Although Mister came to us a kitten, we had no knowledge of his actual age, but he most certainly was born an Aquarius: that cat loved water—on his own terms, of course (for fear of getting slashed, we never bathed him but periodically wiped him down with cat wipes). Mister’s love of watering holes—any watering hole—called for some changes in household routines.ladder kitty Except when the facilities were in use, toilet lids were kept closed. All floral arrangements were at risk. In his desire to hydrate, Mister would tip over the vase, leaving us to mop up the damage the next day. We learned to put the vases out of reach before bedtime…but sometimes we forgot. When the woodstove was cold, the open ceramic pot on the woodstove was Mister’s personal oasis, too.  There he’d be head down in the pot slaking his thirst. And the shower pan…he couldn’t wait for us to finish showering so he could lap up any excesses. Christmas was his favorite season…one more watering hole, the tree stand. No matter how hard we tried to secure the tree skirt, velcro, safety and clothes pins, the next morning the skirt would be separated and there’d be a breach in the seam suspiciously in the shape of a cat’s head. Countless times we shooed him out of the seep water from the drainage dishes under the house plants.Ummm, tree water In his later years Mister delighted in lapping water from the deck downspout. He had an uncanny sense of when it had rained during the night and the next morning would aggressively vocalize his urge to rush out and sip at the waterspout. Summer or winter Mister particularly liked an ice cube or two in his principal watering hole.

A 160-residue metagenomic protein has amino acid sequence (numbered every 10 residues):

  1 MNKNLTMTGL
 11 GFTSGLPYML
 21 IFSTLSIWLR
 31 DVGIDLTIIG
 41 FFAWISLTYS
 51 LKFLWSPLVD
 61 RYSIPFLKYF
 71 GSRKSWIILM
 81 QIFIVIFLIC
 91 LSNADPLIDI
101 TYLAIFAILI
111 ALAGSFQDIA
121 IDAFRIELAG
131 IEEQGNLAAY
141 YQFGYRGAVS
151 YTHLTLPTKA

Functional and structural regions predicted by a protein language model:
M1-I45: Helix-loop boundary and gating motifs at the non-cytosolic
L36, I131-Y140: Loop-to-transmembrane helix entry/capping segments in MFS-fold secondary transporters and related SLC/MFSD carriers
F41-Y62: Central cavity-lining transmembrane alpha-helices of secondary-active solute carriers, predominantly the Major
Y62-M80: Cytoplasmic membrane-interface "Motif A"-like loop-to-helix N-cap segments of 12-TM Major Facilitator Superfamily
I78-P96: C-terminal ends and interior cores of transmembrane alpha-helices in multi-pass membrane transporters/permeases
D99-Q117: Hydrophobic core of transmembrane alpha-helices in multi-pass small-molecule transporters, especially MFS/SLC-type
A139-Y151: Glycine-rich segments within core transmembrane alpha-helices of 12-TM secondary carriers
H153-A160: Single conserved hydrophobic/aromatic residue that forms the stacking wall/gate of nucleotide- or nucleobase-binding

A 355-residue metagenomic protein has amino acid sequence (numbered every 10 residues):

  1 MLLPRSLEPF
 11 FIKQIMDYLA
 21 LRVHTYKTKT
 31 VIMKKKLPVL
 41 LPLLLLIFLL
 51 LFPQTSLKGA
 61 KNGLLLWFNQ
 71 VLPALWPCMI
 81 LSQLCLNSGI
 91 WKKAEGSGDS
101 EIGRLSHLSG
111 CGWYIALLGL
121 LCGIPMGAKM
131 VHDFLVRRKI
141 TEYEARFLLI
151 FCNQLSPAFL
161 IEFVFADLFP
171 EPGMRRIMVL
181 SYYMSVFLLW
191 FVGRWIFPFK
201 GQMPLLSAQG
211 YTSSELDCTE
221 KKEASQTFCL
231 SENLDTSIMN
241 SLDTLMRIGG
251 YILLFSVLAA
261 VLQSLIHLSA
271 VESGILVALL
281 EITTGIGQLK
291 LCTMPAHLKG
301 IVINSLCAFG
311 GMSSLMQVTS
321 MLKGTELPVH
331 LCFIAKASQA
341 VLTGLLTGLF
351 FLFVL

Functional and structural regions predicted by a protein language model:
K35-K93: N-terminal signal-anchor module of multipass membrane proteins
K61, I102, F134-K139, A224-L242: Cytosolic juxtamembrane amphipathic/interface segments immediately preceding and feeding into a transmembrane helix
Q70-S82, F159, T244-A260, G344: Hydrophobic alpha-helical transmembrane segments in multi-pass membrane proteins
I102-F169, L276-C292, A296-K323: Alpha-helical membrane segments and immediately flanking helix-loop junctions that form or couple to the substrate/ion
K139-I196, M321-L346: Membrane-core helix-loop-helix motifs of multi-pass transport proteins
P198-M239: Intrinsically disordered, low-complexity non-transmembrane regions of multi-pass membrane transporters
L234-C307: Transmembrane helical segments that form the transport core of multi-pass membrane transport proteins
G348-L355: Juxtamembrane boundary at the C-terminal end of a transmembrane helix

After a rocky start Mister wove himself into the fabric of our lives, our daily routines. While my wife continued to work, Mister and I had the house to ourselves four days a week. Whenever I returned from errands or working outside, I would announce to Mister I had returned home just as one might address his spouse. comfyThen there’d be the brief hunt for him, wondering where he had settled for the day. “Dogs have masters; cats have staff” one saying goes…and Mister could be downright bossy at times. Woe unto me if I let his food dish run dry during the night lest I awake to feline curses in my ear. No sleep from then on unless I rolled out of bed and stumbled to his food station to refill his dish. (Mister couldn’t abide a bare spot at the bottom of that bowl.)  4:00 p.m. was Mister’s treat time, a fact of which he was quick to remind me… starting at 3:30—or earlier. Clink your spoon on your cereal bowl and he’d appear by your side as if by magic, wanting to get at the milk sopped dregs. In later years his naptime ended when my lunchtime began and he’d saunter in to check out the day’s lunch menu. On the rare occasions we had fresh crab for dinner, you might just as well set a third place at the table. If I sat in a certain chair (Mister’s petting chair), he took that as a signal to hop in my lap. Sometimes it was hard to know who conditioned whom.